June 23, 2023 at 7:58 p.m.

When country comes to town

Sisters use dairy promotion to honor father’s legacy

By Abby [email protected] | Comments: 0 | Leave a comment

MAUSTON, Wis. – When sisters Heidi Finucan and Abbie Erickson lost their father due to complications from a stroke 10 years ago, they were determined to honor his legacy somehow.

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Then, they remembered he had been worried about the future of the dairy barn at Veteran’s Memorial Park where the Juneau County fair is held.
They decided to raise funds for a new building in his honor.
To achieve their financial goal, the sisters used a creative promotion idea. By making plywood cows, local businesses could then sponsor and decorate the cows however they liked. The cows were then lined up in downtown Mauston from Memorial Day through the Fourth of July as a way to honor June Dairy Month and their father’s legacy as a dairyman.
“We were looking for something to do as a tribute to his passing,” Heidi said. “We already had a pot started, and this was a way to keep raising that and have maintenance funds.”
The first year they did the promotion, the funds were used toward building the Robert Holig Memorial Dairy Pavilion, a dairy building at the fairgrounds named after their father.
The sisters come from Cattail Dairy, where their family milks 350 cows near Wonewoc.
Their mom, Joan Holig-McCormick, remains the owner/operator of the dairy, while Abbie is the herd and calf manager and also manages the personnel department. Abbie’s husband, Andrew, runs the heifer facility, which is on a separate site from the dairy.
Heidi works as the emergency room director in Mauston while her husband, Craig, manages herd health at the dairy. The girls’ brother, Cory Holig, is the crop and field manager and also manages the custom farming operations they provide. Cory’s wife, Cassie, works off the farm as a dietitian.
Abbie and Heidi operate through the Juneau County Dairy Promotions Council to execute the promotion.
The council is a derivative of the Dairy Farmers of Wisconsin and uses checkoff dollars to promote the dairy industry throughout the year. Dairy Farmers of Wisconsin is a non-profit organization funded by Wisconsin dairy farmers. It was created to increase the sale and consumption of Wisconsin dairy products. Funds from the council are used for supplies, and any money earned is reinvested in Veteran’s Memorial Park.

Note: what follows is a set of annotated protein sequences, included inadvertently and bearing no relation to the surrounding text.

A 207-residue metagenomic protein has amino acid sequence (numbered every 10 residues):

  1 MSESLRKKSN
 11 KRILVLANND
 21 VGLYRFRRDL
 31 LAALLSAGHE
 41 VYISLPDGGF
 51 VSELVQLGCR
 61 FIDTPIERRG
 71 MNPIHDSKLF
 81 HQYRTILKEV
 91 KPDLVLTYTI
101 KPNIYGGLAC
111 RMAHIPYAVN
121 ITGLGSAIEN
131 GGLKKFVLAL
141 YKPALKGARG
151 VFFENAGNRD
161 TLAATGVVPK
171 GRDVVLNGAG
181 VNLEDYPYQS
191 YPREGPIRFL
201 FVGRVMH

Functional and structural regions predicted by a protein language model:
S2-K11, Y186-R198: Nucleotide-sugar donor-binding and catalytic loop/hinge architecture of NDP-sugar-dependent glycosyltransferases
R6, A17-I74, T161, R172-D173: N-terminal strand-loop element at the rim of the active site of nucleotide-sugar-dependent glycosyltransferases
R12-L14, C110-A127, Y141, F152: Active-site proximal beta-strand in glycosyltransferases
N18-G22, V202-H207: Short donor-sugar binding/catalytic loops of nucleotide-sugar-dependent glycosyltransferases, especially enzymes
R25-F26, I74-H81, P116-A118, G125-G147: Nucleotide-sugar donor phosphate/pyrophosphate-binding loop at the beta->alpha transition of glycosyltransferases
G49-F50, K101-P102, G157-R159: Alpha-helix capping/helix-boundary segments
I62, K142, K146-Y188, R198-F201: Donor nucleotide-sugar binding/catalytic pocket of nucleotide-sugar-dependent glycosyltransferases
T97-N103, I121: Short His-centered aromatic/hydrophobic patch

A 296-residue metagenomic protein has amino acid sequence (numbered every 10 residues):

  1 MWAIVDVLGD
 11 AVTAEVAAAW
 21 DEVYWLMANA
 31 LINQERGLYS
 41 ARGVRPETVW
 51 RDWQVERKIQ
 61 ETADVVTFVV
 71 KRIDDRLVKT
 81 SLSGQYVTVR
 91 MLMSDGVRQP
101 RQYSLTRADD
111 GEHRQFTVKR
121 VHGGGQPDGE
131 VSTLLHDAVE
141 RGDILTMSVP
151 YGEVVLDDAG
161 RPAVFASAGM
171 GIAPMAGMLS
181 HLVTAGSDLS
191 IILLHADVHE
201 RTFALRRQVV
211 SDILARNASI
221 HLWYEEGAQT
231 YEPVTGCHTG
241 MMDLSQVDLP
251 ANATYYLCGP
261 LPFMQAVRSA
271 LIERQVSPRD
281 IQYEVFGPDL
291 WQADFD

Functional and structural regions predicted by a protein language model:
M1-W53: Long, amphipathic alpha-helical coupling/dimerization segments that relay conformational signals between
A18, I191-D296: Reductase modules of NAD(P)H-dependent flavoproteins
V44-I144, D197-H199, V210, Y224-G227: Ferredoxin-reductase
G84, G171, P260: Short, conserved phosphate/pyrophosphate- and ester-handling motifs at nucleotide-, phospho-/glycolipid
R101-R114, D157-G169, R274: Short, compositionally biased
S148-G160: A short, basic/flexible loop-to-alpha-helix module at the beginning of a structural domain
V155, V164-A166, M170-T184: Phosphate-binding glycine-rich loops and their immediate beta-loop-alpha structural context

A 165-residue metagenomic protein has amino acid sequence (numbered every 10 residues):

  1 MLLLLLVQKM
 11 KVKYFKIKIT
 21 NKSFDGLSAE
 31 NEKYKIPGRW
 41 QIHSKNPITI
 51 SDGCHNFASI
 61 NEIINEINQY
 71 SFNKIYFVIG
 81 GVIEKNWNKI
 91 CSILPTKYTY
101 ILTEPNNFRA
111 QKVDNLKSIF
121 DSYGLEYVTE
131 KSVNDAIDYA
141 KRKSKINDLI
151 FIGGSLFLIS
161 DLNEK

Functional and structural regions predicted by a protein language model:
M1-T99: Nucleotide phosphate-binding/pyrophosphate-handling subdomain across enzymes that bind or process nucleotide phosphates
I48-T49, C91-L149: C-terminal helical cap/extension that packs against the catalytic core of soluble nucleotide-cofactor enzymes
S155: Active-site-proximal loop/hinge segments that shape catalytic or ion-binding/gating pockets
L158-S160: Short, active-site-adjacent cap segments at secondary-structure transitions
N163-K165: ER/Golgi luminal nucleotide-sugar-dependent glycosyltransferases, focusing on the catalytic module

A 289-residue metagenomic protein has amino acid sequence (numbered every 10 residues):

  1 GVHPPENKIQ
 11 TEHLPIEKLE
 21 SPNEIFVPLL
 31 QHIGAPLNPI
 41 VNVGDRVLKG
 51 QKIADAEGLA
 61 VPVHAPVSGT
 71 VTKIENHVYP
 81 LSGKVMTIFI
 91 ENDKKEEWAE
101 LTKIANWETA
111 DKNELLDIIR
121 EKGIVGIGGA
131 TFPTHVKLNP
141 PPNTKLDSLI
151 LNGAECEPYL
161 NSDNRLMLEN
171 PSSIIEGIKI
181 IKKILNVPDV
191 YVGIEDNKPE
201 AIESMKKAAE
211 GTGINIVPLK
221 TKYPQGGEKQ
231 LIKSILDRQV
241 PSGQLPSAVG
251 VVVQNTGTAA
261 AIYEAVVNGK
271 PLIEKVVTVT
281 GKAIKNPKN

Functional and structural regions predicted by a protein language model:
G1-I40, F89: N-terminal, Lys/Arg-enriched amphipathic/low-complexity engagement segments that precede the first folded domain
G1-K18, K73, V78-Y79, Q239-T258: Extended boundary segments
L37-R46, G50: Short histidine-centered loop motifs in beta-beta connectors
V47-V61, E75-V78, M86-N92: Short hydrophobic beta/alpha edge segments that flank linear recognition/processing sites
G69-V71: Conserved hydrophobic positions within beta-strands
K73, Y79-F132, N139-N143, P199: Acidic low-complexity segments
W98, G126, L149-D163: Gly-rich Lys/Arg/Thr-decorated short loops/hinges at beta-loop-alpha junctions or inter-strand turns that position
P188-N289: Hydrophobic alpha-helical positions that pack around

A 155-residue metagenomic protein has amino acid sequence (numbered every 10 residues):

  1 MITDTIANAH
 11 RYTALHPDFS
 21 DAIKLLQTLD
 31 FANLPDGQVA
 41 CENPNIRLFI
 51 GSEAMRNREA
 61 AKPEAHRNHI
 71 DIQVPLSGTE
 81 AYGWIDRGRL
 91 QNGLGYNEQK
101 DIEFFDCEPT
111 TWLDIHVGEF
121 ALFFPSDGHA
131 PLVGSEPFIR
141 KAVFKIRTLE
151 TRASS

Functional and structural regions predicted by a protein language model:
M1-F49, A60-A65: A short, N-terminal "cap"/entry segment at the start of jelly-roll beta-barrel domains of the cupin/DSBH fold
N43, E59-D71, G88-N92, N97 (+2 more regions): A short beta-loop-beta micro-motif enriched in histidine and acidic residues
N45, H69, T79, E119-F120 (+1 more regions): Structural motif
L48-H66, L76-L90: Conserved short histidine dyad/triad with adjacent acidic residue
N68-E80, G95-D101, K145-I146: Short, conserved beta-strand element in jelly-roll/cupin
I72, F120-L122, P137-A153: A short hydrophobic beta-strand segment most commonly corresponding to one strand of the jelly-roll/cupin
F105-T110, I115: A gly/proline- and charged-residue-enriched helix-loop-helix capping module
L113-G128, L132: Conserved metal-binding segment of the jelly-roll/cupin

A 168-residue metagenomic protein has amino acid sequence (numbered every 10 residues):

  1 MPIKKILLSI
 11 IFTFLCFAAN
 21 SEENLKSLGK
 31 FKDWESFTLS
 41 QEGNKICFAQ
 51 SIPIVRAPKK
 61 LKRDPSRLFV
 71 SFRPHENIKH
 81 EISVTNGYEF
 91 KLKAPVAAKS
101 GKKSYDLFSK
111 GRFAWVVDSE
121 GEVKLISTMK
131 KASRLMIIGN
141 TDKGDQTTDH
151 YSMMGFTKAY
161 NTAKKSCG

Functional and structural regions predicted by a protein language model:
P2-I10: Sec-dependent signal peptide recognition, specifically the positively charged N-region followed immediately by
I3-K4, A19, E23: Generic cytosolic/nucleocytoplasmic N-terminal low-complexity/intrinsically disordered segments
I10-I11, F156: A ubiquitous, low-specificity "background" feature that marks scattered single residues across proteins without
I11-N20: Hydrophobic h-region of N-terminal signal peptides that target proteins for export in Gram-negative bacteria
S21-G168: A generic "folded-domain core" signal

So far, the group has helped install both a sound system – so that all the buildings are connected with speakers – and a security system with cameras. Also, concrete work has been done, and tables and chairs have been purchased to keep in the hall to enhance the fair experience.
Area businesses who participate purchase a cow for $125, while nonprofit or youth organizations purchase a cow for $50. The sponsors paint the cows however they want, and Abbie and Heidi, along with the rest of their dairy promotions committee, display the cows in town. For the past several years, the cows have been displayed in Lions Park in Mauston.
“The excitement that builds around it is great,” Abbie said. “It brings the community together, and, being at the park, it’s interesting to look at.”
The first year of the promotion, there were approximately 45 plywood cows lined up in downtown Mauston. The promotion had such a positive response that the tradition has continued for the last decade with more continually being added. This year there are over 80 cows on display.
 To celebrate the 10th anniversary of the promotion, a theme was used for the first time – Udder Nonsense. The sisters made a contest of it, with the person or business having the winning use of the theme being awarded $50 and a bag of dairy products. The siblings used the theme themselves, decorating a cow for their own farm with milk alternatives labeled as nonsense.
Photos of each individual cow are posted on the council’s Facebook page where people can vote for their favorite cow. The cow with the most likes is deemed the winner, and the business is awarded $100 and free sponsorship for the following year.
The cutout cows are the council’s biggest fundraiser, Abbie said. Each year, two people from each promotion committee meet in person to share ideas and report to Dairy Farmers of Wisconsin how the funds were used. They were able to use the cutout cow promotion to apply for additional funding, which they received.
Abbie and Heidi head their council, along with their mother and another area farmer, Sandy Madland. The four have worked together to keep the council going over the last decade and are working hard to include more people from surrounding areas.
“We’re hoping to get some more ideas going and some more help,” Abbie said. “These funds come from checkoff dollars, so it’s really valuable for dairy farmers in the area to bring it back to their own community.”
Heidi agreed.
“Raising awareness of the dairy industry and agriculture, and what the community and the county have to offer, makes an impact,” Heidi said. “Just 80 cows along a fence does a lot.”


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